We decided to use a pen name to keep our work as non-fiction and fiction writers apart since we take different approaches to the two. Initially we wanted to keep our identities a strict secret and it was only after much pressure from our publishers in the UK, US and India that we agreed to ‘out’ ourselves.
What was it that led to your choice to write about the Mughal dynasty in your fiction debut?
The decision wasn’t sudden. Our love of and interest in India began long before we ever thought of telling the Moghuls’ story. Over the years we’ve travelled all over India from the Rajasthani deserts to the Dal Lake in Kashmir. The great Moghul monuments of northern India – Humayun’s tomb and the Red Fort in Delhi, Akbar’s tomb, the Taj Mahal and the Fort in Agra - overwhelmed us. We became increasingly curious about their creators and started to read the Moghuls’ own diaries and chronicles. They revealed to us a compelling dynastic saga combining the high emotions and rich cadences of grand opera with enough edge-of-the-seat historical drama to fill a dozen big-screen epics and inspired us - after writing a non-fiction book on the story behind the Taj Mahal - to write these novels.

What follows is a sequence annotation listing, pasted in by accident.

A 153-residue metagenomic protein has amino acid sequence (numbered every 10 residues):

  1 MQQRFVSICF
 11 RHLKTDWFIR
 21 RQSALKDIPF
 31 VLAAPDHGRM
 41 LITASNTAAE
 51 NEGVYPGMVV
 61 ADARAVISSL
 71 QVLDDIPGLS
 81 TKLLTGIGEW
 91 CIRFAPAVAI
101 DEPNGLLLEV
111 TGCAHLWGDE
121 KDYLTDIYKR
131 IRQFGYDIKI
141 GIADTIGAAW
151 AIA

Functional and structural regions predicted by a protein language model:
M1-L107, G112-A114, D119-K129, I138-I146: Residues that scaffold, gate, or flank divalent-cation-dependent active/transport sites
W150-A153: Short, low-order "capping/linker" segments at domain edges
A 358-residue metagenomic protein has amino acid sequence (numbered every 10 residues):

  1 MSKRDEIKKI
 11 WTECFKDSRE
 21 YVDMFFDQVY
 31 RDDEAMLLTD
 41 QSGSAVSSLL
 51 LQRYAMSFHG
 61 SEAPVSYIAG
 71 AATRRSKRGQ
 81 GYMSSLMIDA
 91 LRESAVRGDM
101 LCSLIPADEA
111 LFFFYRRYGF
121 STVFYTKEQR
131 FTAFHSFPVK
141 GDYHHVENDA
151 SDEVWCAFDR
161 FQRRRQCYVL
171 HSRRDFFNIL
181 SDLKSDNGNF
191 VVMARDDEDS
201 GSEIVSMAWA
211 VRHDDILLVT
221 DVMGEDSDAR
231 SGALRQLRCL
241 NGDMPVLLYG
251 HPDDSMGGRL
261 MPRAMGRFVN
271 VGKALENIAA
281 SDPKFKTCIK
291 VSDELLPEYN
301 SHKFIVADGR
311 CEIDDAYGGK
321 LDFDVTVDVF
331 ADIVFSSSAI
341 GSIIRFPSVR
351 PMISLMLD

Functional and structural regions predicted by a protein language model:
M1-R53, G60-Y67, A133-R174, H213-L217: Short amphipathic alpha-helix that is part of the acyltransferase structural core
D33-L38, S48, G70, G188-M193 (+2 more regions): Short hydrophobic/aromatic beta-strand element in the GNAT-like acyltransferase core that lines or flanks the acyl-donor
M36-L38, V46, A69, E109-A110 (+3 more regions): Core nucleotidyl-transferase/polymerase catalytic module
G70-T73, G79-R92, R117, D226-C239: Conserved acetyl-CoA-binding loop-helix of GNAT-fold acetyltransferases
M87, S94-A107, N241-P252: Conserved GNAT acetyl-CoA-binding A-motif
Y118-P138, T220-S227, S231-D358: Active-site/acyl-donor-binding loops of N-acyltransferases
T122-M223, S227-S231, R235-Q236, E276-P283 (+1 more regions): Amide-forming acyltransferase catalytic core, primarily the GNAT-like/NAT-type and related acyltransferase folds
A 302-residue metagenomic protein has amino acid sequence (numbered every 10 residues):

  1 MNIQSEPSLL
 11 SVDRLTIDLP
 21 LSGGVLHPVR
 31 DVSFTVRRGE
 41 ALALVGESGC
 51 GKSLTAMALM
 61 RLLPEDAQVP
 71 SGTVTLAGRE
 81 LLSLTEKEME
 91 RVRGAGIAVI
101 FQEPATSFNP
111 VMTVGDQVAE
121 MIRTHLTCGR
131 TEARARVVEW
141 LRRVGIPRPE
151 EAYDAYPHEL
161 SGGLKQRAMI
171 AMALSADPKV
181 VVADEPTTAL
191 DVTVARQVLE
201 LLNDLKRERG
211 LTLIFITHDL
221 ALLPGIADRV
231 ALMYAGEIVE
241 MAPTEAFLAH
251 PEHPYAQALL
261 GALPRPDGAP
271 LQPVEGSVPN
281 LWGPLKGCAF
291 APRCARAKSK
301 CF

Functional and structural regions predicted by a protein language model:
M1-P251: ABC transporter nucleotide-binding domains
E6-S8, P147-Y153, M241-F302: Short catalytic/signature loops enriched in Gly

One of the most human and compelling parts of the story is that for all its outward brilliance the Moghul dynasty carried within it the seeds of its own destruction. Their inheritance from their ancestor the great Timur was the warrior code that the strongest takes all. With no law of primogeniture, Moghul princes fought each other and even their fathers for the crown. The succession was never secure and jealousy seeped corrosively down the generations. The story of the Moghuls is one of sons plotting against fathers, brothers murdering brothers and half-brothers and of empresses and would-be empresses plotting, scheming and seducing. Re-creating this in a series of novels was irresistible.